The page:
How do I Become a Materials Engineer?

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  • Written By: D. Jeffress
  • Edited By: J.T. Gale
  • Last Modified Date: 17 October 2019
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Materials engineers research the physical and chemical properties of different types of matter to develop new products and technologies. Engineers usually specialize with a certain type of material, such as metal, ceramics, textiles, or plastics. There are numerous job opportunities for skilled engineers in dozens of different industries. In order to become a materials engineer in most settings, an individual needs to receive a bachelor's or master's degree from an accredited engineering program and pass relevant licensing exams.

A person who wants to become a materials engineer can begin developing important skills in high school. Advanced courses in physics, chemistry, and biology usually provide students with a basic understanding of the properties of matter and the fundamentals of scientific inquiry. High school guidance counselors typically can help students identify prospective colleges that offer quality engineering degrees.

Most prospective materials engineers enroll in four-year bachelor's degree programs in electrical or mechanical engineering. While most courses are geared specifically at engineering principles, students frequently take additional classes in communications, writing, and computer science to improve their range of skills. As undergraduates, students can look into internships or assistant research positions at their schools and local companies to gain practical experience and improve their chances of eventually landing jobs in the field.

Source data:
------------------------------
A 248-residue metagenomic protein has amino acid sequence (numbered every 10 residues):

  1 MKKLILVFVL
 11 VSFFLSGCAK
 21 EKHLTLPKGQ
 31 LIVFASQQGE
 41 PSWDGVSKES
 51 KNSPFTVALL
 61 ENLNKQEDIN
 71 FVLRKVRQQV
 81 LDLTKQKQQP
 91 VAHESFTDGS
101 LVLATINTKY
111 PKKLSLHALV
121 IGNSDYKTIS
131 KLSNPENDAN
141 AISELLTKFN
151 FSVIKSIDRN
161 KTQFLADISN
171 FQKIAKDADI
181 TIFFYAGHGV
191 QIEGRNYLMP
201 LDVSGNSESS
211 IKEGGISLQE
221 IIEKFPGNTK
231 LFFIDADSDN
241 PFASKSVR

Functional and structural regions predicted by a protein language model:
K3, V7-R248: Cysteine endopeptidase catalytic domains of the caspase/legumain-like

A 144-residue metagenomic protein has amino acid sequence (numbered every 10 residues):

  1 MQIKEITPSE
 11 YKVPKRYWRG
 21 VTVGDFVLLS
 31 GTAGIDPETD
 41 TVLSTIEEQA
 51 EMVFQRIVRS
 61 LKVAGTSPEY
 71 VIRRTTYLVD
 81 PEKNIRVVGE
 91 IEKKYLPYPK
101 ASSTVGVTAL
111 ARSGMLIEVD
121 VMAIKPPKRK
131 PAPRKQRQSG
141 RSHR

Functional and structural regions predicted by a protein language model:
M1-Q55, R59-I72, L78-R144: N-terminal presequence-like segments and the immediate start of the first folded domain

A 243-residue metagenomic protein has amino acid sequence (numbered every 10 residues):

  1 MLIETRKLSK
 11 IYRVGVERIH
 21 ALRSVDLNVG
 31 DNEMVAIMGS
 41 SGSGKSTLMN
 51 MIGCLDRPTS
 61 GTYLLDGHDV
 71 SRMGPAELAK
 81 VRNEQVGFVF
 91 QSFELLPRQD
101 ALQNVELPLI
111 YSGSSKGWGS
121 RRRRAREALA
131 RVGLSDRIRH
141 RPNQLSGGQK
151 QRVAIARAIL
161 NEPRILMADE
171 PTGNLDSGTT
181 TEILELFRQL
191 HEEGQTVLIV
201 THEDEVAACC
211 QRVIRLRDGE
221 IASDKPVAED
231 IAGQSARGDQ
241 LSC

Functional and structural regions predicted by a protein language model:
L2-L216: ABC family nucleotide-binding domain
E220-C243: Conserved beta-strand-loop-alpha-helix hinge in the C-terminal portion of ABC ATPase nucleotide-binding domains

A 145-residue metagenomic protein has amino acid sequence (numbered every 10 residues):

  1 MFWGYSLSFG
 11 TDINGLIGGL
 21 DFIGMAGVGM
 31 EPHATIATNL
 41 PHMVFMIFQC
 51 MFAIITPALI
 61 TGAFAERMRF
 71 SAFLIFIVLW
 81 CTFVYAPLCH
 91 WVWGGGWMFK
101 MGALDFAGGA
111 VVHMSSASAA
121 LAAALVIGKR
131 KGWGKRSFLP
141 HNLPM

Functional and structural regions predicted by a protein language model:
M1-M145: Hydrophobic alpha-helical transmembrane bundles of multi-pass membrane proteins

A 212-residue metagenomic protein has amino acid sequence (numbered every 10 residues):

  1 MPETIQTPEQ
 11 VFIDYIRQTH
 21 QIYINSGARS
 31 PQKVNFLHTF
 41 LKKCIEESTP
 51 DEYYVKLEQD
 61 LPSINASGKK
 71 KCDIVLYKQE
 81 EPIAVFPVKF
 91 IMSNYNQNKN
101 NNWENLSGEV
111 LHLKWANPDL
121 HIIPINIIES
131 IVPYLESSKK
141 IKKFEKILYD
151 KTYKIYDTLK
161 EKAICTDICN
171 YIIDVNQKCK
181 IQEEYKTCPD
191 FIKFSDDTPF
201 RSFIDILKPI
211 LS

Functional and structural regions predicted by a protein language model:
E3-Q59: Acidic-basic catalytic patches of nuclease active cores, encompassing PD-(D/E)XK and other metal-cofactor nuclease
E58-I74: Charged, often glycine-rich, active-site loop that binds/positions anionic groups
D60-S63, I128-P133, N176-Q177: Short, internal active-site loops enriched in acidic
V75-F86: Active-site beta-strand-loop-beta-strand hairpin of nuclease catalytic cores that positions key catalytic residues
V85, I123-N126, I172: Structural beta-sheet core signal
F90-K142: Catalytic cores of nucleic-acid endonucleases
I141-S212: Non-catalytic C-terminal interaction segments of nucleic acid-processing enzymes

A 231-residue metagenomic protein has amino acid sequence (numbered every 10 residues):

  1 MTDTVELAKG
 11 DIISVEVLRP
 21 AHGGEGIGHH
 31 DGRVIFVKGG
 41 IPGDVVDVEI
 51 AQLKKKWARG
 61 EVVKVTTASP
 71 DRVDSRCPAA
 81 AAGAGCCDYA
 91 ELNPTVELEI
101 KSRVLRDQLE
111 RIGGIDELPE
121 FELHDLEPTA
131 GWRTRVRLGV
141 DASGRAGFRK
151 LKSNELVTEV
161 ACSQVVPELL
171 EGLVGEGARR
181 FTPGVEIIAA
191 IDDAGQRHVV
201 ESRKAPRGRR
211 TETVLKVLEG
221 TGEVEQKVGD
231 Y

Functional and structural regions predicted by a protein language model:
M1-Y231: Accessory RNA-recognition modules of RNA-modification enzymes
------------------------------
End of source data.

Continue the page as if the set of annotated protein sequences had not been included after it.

A bachelor's degree usually is sufficient to become a materials engineer in many industries, though most students take an additional one to two years of classes to earn their master's degrees. Many schools offer master's degrees specifically in materials engineering, and grant students the opportunity to hone their researching skills by working on legitimate projects. Prospective engineers are often required to carry out team research projects and compose detailed scientific papers in order to earn their degrees.

Following college, a prospective engineer can begin applying to private research laboratories, research and development companies, and manufacturing firms. An entry-level employee usually begins his or her career as a junior engineer, assisting more experienced professionals in their research. Junior engineers are often responsible for entering data, writing grant proposals, composing reports, and applying for patents. By working under supervision and receiving guidance from mentors, an individual typically continues to develop the qualities necessary to become a materials engineer.

Many states and countries require junior engineers to pass detailed licensing exams that test their understanding of safety, research ethics, and standard procedures. By gaining licensure, an individual can officially become a materials engineer and take on additional job responsibilities. In time, a professional may be able to advance to the rank of senior engineer and start working independently on research and development projects.



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